John Campbell was missing from the Breakfast studio this morning, but there was no need to panic. John Campbell was fine. John Campbell was about to catch a train.
This morning at 6.01am, a thrilled John Campbell stood on a Hamilton train platform. It was the inaugural day of Te Huia, the new passenger train service between Hamilton and South Auckland, and train-lover John was ready to capture every glorious moment of this ground-breaking journey. “It’s a big old morning!” the Breakfast presenter told us. “We’re live from the train! Stay with us!”
It was indeed a big morning, especially if you’ve never seen or heard of a train before. John was one of the first passengers on the twice-daily, 90-minute service from Hamilton to Papakura, heralded as an important moment in New Zealand’s rail renaissance. “This is the birth of something,” John said, even though he knows Te Huia isn’t the perfect solution to our public transport woes. It’s slow, fuelled by diesel and doesn’t go directly to Auckland’s CBD, but heck. It’s still a train, live on breakfast television.
By 6.26am, John was aboard Te Huia and living his best life. “You’re in your happy place, aren’t you?” fellow Breakfast presenter Jenny-May Clarkson asked, and even though John was masked, you could tell he was beaming. He was an intrepid explorer, a brave soul about to go where millions of people had been before. “There’s people outside waving the train off,” he told us, as the camera panned across to an empty platform.
The train horn sounded, and John’s eyes lit up. “Oh, here we go,” he said. “We’re off!”. “That’s what happens,” Jenny-May replied, but she wasn’t there, she didn’t understand. Te Huia slowly inched forward towards Auckland, and John waved emphatically to strangers standing outside in the dark. He wouldn’t get off that train again until it reached Papakura. It was Auckland or bust, live on national television.
Back in the studio, Jenny-May discussed the trans-Tasman travel bubble, but John Campbell was in a travel bubble of his own. A trubble, if you will. “We’re passing through really lovely Waikato rural countryside,” he said at 6.50am, pointing out “a lovely farmhouse” and “rural roads”. Officially, he was having a lovely time. The train announced its arrival in Huntly, and John was momentarily speechless. “We’re pulling into Huntly! We’re here!” JC said, his face radiating with the purity of a man tasked with sitting on a train and simply enjoying the ride.
Indira read the news and Matty forecast the weather, but back in the real world John Campbell was riding the rails all the way to paradise. He was surrounded by passengers almost as enthusiastic as he was, like Waikato District mayor Allan Sanson and 10-year-old Abdullah, who had never been on a train before. “How cool is that?” John asked Abdullah, but we already knew the answer. It was cool, all right. John asked another child if he was enjoying his first time on a train. “It’s weird,” the child replied.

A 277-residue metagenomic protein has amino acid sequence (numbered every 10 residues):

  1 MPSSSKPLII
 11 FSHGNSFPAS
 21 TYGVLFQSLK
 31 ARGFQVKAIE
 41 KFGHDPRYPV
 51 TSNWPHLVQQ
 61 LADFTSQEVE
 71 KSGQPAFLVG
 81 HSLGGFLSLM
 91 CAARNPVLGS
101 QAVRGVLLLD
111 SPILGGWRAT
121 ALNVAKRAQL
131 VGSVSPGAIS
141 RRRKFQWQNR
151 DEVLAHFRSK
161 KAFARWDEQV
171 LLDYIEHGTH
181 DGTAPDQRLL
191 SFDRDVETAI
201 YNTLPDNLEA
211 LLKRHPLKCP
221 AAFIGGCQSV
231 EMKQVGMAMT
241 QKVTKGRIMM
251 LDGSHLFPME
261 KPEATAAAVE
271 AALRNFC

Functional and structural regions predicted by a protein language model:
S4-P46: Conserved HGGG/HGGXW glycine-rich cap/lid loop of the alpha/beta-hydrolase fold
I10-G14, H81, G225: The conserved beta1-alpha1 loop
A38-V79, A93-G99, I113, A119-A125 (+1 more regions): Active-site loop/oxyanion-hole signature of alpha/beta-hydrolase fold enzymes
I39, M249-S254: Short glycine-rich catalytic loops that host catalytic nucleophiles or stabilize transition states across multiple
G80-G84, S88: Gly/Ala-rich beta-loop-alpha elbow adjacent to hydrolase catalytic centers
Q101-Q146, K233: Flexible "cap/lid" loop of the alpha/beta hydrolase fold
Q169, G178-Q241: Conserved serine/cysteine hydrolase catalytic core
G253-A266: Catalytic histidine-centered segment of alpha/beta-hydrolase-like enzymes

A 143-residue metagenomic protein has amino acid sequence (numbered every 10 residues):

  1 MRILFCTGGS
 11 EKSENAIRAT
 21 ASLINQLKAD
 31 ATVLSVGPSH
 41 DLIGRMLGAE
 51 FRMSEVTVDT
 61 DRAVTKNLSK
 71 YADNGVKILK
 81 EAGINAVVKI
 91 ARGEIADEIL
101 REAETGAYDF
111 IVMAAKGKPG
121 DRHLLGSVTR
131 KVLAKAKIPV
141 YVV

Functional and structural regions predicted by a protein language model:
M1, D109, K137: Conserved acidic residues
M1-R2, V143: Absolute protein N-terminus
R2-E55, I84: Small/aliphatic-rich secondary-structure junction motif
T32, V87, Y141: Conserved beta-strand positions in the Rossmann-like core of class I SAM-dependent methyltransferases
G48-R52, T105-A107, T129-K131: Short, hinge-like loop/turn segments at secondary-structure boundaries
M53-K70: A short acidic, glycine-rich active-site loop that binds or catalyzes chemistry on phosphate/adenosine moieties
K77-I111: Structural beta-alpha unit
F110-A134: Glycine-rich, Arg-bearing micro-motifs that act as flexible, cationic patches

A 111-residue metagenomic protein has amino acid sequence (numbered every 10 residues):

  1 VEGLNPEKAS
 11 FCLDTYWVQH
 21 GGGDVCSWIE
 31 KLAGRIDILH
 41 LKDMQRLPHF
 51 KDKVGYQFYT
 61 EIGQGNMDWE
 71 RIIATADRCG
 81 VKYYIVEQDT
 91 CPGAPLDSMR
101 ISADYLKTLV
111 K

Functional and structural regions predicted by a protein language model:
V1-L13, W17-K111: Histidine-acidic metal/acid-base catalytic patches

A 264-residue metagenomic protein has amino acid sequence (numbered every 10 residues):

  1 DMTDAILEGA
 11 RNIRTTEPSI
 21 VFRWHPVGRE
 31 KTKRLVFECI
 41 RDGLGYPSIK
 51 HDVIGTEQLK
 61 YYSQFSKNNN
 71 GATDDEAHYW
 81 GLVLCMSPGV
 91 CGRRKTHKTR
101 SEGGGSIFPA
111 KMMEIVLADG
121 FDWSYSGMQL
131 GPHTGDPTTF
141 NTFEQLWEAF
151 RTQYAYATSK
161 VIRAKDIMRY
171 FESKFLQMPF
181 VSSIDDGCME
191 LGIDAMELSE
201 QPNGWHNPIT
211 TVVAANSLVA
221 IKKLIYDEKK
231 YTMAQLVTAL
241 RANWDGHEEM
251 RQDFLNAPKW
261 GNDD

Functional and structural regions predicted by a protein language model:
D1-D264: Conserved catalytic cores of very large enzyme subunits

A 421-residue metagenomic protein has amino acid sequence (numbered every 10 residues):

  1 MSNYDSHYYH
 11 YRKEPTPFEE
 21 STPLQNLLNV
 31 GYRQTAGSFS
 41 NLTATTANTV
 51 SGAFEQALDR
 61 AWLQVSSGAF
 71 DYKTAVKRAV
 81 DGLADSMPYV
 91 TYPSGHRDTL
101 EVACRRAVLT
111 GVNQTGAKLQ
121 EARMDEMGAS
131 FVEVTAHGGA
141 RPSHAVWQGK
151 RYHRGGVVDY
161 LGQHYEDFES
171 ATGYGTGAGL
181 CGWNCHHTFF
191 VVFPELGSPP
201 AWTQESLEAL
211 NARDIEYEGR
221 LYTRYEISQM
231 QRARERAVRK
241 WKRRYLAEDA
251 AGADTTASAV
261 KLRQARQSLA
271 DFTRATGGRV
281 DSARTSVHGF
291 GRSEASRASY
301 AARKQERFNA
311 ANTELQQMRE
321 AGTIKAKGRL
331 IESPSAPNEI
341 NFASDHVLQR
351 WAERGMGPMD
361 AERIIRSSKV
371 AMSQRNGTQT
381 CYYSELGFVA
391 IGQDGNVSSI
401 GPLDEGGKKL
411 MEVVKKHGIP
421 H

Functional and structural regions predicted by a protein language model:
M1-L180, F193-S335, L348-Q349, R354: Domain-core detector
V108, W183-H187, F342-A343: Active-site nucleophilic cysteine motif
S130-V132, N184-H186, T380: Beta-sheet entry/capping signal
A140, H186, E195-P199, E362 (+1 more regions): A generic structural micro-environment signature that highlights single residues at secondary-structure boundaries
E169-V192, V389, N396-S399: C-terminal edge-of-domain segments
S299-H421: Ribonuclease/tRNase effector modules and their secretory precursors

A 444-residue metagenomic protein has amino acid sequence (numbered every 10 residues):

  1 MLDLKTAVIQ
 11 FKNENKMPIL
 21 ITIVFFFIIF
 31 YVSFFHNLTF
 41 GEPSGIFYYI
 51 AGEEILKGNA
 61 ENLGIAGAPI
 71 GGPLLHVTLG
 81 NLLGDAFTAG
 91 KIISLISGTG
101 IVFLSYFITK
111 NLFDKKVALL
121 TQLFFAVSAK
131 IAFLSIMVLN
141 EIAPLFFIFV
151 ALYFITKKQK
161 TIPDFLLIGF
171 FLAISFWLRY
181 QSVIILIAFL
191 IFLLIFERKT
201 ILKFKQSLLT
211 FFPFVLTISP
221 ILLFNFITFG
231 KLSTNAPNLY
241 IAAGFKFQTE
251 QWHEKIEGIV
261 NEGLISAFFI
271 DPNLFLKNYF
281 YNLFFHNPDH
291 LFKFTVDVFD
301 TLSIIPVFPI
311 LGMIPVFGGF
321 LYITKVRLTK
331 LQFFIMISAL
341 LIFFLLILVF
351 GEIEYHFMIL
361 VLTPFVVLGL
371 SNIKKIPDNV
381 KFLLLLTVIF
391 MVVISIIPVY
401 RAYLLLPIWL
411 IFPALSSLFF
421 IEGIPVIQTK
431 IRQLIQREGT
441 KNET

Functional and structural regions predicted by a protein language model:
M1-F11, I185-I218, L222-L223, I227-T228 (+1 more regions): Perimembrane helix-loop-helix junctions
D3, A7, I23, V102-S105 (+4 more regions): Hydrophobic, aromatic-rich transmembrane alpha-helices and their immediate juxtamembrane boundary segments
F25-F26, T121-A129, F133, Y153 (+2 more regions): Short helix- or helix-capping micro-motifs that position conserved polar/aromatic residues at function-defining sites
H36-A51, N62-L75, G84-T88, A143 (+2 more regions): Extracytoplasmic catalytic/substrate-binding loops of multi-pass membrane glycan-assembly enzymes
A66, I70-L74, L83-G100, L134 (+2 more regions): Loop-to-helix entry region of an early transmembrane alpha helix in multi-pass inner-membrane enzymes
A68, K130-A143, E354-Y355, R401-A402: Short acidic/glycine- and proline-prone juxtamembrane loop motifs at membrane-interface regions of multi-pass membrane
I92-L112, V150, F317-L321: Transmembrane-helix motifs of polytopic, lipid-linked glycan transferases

John also chatted to KiwiRail CEO Greg Miller, and asked if a slow diesel commuter train was a win or not. Miller reckoned it was. “It’s the first step of many,” he said, but tell that to the seven-year-old who just told the entire country that trains are weird. After decades of underfunding of rail infrastructure, billions of dollars are now being chucked at trains, and look at the results. Express tracks! Government support for rolling stock! Increasing capacity exponentially! The carriage they were sitting in might have been first built in the 1970s, but this was 2021 levels of joy and jargon, and John Campbell couldn’t get enough.
“There’s goats! Goats in South Auckland!” he cried as he neared his final destination, and Jenny-May told him he needed to get out more. Could Jenny-May see goats out her window? Unlikely. All she could see was Matty McLean’s weather broom, and by the time the eight o’clock news had finished, John’s feet were on back on solid Auckland ground. He’d seen incredible things in the past 90 minutes, like a train with three-quarters occupancy, an unimpressed child and random New Zealanders waving at him in hope of a better tomorrow. “This is it,” he said, and then wondered how the heck he was going to get home from Papakura.